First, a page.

“This would not happen if people separeated compute and services in the cloud,” he said. “Compute and storage are totally different things in the data center, and people somehow bundle them in the cloud. They’re not bundleable. They’re two different systems with different characteristics. Azure did not have any issues in its storage layer. The storage piece of Azure has been highly available for the last 48 hours.”
Microsoft said the Azure issue was resolved a little after 1 PM ET today.]]>
Last December, Red Hat released a Storage Software Appliance (SSA) that Gluster sold before the acquisition. Red Hat replaced the CentOS Gluster used with the Red Hat Enterprise Linux (RHEL) operating system. This week’s release — Red Hat Virtual Storage Appliance (VSA) for AWS -– is a version of the SSA that lets customers deploy NAS inside the cloud.
The VSA is POSIX-compliant, so — unlike with object-based storage — applications don’t need to be modified to move to the cloud.
“The SSA product is on-premise storage,” Red Hat storage product manager Tom Trainer said. “This is the other side of the coin. The VSA deploys within Amazon Web Services with no on-premise storage.”
The VSA lets customers aggregate Amazon Elastic Block Storage (EBS) and Elastic Compute Cloud (EC2) instances into a virtual storage pool
Trainer said Red Hat takes a different approach to putting file data in the cloud than cloud gateway vendors such as Nasuni and Panzura.
“They built an appliance that sits in the data center, captures files and puts them in an object format and you ship objects out to Amazon,” he said. “We said ‘that’s one way to do it.’ But the real problem has been having to modify your applications to run in the cloud because cloud storage has been built around object storage. If we could take two Amazon EC2 instances and attach EBS on the back end, we could build a NAS file server appliance right in the cloud. Users can take POSIX applications from their data center and install them on EC2 instances. They can take applications they had been running in the data center and run them in the cloud.”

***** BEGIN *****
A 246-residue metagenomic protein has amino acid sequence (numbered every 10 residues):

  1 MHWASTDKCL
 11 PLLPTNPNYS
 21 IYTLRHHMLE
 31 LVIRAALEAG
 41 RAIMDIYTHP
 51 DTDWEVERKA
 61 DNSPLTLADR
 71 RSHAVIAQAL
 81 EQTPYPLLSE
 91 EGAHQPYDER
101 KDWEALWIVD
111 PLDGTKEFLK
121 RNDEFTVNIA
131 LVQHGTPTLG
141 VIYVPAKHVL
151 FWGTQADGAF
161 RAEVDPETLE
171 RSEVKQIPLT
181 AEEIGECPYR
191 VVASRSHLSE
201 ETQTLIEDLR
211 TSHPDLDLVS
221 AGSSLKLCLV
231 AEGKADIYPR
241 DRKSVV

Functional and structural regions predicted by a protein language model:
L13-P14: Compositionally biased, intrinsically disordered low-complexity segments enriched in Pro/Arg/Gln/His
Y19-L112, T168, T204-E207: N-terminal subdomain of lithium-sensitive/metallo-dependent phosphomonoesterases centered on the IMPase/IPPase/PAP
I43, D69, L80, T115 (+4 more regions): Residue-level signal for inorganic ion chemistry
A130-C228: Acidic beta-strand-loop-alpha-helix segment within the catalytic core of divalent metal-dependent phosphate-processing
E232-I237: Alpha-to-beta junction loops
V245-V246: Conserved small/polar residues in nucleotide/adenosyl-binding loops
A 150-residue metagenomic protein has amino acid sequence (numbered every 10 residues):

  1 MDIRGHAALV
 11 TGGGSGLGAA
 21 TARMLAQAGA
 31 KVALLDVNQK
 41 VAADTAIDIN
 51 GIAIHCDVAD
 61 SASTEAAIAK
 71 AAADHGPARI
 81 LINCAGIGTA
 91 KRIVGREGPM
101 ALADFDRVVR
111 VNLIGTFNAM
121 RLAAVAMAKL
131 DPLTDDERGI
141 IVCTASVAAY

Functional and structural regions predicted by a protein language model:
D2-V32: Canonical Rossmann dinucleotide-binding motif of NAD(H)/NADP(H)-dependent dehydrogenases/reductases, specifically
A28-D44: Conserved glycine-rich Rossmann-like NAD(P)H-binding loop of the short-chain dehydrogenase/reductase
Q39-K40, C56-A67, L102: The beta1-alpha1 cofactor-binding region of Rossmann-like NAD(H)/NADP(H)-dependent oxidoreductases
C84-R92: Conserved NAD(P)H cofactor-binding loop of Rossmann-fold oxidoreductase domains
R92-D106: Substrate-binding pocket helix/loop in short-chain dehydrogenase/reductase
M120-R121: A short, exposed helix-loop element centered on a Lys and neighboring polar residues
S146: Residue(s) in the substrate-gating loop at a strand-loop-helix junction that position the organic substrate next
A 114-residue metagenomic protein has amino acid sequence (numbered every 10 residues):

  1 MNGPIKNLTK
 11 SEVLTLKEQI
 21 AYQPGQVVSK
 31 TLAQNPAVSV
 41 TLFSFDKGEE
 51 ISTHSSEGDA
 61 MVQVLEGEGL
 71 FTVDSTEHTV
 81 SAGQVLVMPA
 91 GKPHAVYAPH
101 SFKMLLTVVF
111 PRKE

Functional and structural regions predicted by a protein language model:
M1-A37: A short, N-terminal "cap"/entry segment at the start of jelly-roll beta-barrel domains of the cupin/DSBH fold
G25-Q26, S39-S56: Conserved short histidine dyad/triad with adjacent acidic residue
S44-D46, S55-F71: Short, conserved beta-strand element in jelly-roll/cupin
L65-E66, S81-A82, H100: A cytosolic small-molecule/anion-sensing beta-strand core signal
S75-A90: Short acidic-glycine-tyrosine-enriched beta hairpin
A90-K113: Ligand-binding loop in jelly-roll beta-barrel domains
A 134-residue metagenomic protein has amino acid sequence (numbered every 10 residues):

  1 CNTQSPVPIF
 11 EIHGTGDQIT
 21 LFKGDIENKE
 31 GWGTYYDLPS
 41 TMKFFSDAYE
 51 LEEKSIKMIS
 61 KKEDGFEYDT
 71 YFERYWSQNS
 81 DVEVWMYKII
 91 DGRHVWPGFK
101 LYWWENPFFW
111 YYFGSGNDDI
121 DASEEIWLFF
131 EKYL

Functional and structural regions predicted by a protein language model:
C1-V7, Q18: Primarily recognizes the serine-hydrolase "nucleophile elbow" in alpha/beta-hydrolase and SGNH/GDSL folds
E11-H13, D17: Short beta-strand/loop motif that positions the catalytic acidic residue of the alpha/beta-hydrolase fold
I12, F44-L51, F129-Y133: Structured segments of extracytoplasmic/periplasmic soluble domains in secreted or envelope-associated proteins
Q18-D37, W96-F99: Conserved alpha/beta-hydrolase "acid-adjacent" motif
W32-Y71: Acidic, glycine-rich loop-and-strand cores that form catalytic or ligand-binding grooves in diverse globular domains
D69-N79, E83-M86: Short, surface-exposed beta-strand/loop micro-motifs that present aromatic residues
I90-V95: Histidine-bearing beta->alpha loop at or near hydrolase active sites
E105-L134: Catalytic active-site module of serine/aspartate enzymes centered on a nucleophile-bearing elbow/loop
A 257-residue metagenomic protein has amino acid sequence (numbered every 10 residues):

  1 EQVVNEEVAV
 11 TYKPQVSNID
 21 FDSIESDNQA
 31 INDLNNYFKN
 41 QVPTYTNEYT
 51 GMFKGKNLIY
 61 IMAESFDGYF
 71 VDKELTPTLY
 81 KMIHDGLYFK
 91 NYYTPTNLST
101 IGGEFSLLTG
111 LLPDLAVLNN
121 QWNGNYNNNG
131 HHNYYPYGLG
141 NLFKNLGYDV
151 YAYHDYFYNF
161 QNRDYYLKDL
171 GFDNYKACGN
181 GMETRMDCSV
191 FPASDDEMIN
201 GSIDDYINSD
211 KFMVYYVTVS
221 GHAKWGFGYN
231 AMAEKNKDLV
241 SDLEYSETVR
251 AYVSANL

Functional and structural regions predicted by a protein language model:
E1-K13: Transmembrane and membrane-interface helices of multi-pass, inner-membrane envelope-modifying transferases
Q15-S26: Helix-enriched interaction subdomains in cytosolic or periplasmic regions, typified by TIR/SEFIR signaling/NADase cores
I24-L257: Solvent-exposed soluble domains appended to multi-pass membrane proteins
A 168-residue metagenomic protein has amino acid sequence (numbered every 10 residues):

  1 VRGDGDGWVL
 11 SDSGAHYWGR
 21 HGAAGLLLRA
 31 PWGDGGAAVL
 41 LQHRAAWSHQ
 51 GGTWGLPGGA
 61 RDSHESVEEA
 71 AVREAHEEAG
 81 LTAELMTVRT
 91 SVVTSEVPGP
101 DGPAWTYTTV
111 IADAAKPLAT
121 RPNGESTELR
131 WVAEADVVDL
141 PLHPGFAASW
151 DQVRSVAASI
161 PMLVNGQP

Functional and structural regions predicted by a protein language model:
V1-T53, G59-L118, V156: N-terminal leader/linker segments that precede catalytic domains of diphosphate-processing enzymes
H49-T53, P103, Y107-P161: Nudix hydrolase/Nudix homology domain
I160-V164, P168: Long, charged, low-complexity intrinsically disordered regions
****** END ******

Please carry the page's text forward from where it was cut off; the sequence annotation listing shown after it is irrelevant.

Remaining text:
Red Hat prices the VSA at $75 per node (EC2 instance). Customers must also pay Amazon for its cloud service.
Trainer said Red Hat plans to support other cloud providers, and customers would be able to copy files via CIFS if they wanted to move from one provider to another. But Amazon is the only provider currently supported for the Red Hat VSA.]]>
HDS brought out the Hitachi Data Ingestor (HDI) caching appliance a year ago, calling it an “on-ramp to the cloud” for use with its Hitachi Content Platform (HCP) object storage system. Today it added content sharing, file restore and NAS migration capabilities to the appliance.
Content sharing lets customers in remote offices share data across a network of HDI systems, as all of the systems can read from a single HCP namespace. File restore lets users retrieve previous versions of files and deleted files, and the NAS migration lets customers move data from NetApp NAS filers and Windows servers to HDI.
These aren’t the first changes HDS has made to HDI since it hit the market. Earlier this year HDS added a virtual appliance and a single node version (the original HDI was only available in clusters) for customers not interested in high availability.
None of these changes are revolutionary, but HDS cloud product marketing manager Tanya Loughlin said the idea is to add features that match the customers’ stages of cloud readiness.
“We have customers bursting at the seams with data, trying to manage all this stuff,” she said. “There is a lot of interest in modernizing the way they deliver IT, whether it’s deployed in a straight definition of a cloud with a consumption-based model or deployed in-house. Customers want to make sure what they buy today is cloud-ready. We’re bringing this to market as a cloud-at-your-own-pace.”]]>